New Orleans Pelicans coach Stan Van Gundy lit into his team after a 135-105 drubbing at the hands of the Minnesota Timberwolves on Thursday night, calling its defensive performance “embarrassing.”
“Look, I understand it’s on me and what we’re putting out there defensively is embarrassing, quite honestly,” Van Gundy said. “We’ve all got to take ownership of it. A lot of it is me and a lot of it is our players, and they’ve got to take some ownership. We didn’t compete tonight, and that’s the bottom line.
“We didn’t compete. We didn’t help each other. We didn’t play together on either end of the floor. A really embarrassing evening for us tonight.”
The Pelicans looked like a team on a mission to make a playoff push for the first eight minutes of the game — jumping out to a 16-point first-quarter lead. They were outscored 125-79 in the final 40 minutes of the game.
According to ESPN Stats & Information research, the Timberwolves became only the second team in the past 25 seasons to win a game by at least 30 points after trailing by at least 15, joining the Chicago Bulls, who pulled it off against the then-New Jersey Nets on Dec. 23, 1996.
Minnesota also became the third team to win a game by at least 30 points after entering the contest with a winning percentage under .200 30 games into the season, according to Elias Sports Bureau data. The last team to pull that off was the Cleveland Cavaliers in January 1971.
Van Gundy called it the worst offensive game the Pelicans have played in a while but blamed their defense — ranked second to last in the league in defensive rating — for the loss.
“We didn’t shoot the ball well and, quite honestly, we’re so bad defensively, we can’t have a bad offensive night,” Van Gundy said. “We can’t even have a mediocre night. If we have a bad offensive night, we’ll get crushed like we did tonight.”
The Pelicans shot 43.0% from the field and went 6-of-32 from 3-point range. They also didn’t help themselves at the free throw line, where they were 13-of-24.
It was an off night for Timberwolves center Karl-Anthony Towns — 16 points, 7 rebounds, 7-of-19 shooting and 2-of-10 from 3-point range — but big performances from Anthony Edwards (27 points), Jaylen Nowell (28 points, 11-of-13 shooting, 6-of-7 from deep) and Jaden McDaniels (20 points, 8-of-9 shooting, 4-of-5 from deep) helped push them to the win.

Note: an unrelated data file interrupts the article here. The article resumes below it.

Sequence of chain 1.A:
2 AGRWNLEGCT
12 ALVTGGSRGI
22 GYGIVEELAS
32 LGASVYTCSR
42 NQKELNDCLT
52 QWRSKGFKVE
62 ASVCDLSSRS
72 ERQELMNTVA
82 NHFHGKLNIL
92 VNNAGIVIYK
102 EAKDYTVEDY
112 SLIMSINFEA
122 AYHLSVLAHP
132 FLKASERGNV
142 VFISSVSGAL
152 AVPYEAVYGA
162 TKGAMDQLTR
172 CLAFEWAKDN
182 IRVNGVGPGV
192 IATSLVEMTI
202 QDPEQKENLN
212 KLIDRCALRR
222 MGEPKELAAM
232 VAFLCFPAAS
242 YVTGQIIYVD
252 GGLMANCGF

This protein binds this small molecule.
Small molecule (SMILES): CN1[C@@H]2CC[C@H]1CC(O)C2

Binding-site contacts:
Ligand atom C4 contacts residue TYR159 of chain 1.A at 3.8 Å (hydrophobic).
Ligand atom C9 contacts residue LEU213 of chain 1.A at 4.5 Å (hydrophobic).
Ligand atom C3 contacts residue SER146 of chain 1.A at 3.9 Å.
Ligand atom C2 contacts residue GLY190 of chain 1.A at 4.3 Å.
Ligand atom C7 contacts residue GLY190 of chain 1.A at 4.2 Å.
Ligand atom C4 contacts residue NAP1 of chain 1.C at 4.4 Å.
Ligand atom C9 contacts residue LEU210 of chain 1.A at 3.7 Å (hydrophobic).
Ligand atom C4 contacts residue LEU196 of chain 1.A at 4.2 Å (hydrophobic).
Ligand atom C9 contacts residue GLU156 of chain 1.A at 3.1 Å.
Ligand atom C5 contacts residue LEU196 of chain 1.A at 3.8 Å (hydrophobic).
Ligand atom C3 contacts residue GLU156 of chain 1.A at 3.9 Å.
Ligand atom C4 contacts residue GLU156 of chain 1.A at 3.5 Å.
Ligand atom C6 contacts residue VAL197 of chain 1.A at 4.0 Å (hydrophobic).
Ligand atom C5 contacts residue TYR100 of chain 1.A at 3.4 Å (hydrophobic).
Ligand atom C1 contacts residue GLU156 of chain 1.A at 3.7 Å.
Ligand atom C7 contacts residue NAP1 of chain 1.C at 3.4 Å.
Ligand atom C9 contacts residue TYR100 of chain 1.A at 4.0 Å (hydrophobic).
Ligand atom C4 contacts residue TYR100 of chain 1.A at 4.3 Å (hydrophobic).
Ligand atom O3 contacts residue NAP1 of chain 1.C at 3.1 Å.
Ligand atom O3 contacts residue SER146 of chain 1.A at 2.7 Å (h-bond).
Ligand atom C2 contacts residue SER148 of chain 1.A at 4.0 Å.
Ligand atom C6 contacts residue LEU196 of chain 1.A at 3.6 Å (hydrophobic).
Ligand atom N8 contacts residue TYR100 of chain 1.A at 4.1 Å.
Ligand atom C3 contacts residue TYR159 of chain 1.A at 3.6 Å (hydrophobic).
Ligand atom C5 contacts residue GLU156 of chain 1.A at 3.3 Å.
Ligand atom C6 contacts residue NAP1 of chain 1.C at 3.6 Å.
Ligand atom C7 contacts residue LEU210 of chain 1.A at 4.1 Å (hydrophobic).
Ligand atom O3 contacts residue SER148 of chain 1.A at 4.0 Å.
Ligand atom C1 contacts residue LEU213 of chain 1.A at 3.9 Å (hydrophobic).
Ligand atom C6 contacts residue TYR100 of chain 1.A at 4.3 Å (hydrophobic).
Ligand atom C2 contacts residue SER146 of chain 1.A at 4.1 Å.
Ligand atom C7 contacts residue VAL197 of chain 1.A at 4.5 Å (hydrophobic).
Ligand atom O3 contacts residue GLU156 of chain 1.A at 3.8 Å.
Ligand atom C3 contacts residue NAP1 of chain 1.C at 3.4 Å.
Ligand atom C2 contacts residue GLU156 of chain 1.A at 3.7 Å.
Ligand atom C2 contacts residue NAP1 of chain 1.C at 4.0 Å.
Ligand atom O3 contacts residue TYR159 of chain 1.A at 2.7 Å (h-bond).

It was Timberwolves coach Chris Finch’s first victory in six games since taking his first NBA head-coaching job last month.
“[The Timberwolves] played well and were inspired to play. We didn’t seem to care,” Van Gundy said. “We got what we deserved. When I say we, again, I’m not putting it all on the players. I’m a big part of that, too, but I’m not absolving them. It’s all of us.”
Van Gundy said he didn’t know why his team lacked the fight and energy it showed before the break, even in losses. But he indicated it started on Wednesday when the team got back from the All-Star break.
“We didn’t have energy yesterday in practice either,” Van Gundy said. “It was one of the worst practices I’ve been a part of in my career. I don’t know. Sometimes the days off makes you lazy. It obviously helped them and did not help us. It was a bad, bad performance. We will see if we can play a lot better tomorrow night.”
Pelicans forward Brandon Ingram said the team was knocking the rust off a little bit coming back after the break but, at 15-22, he knows the Pelicans don’t have much time left if they want to make a playoff run.
“There’s only 35 games left, and we want to be in the playoffs, so we have [to have] the urgency to figure it out,” Ingram said.
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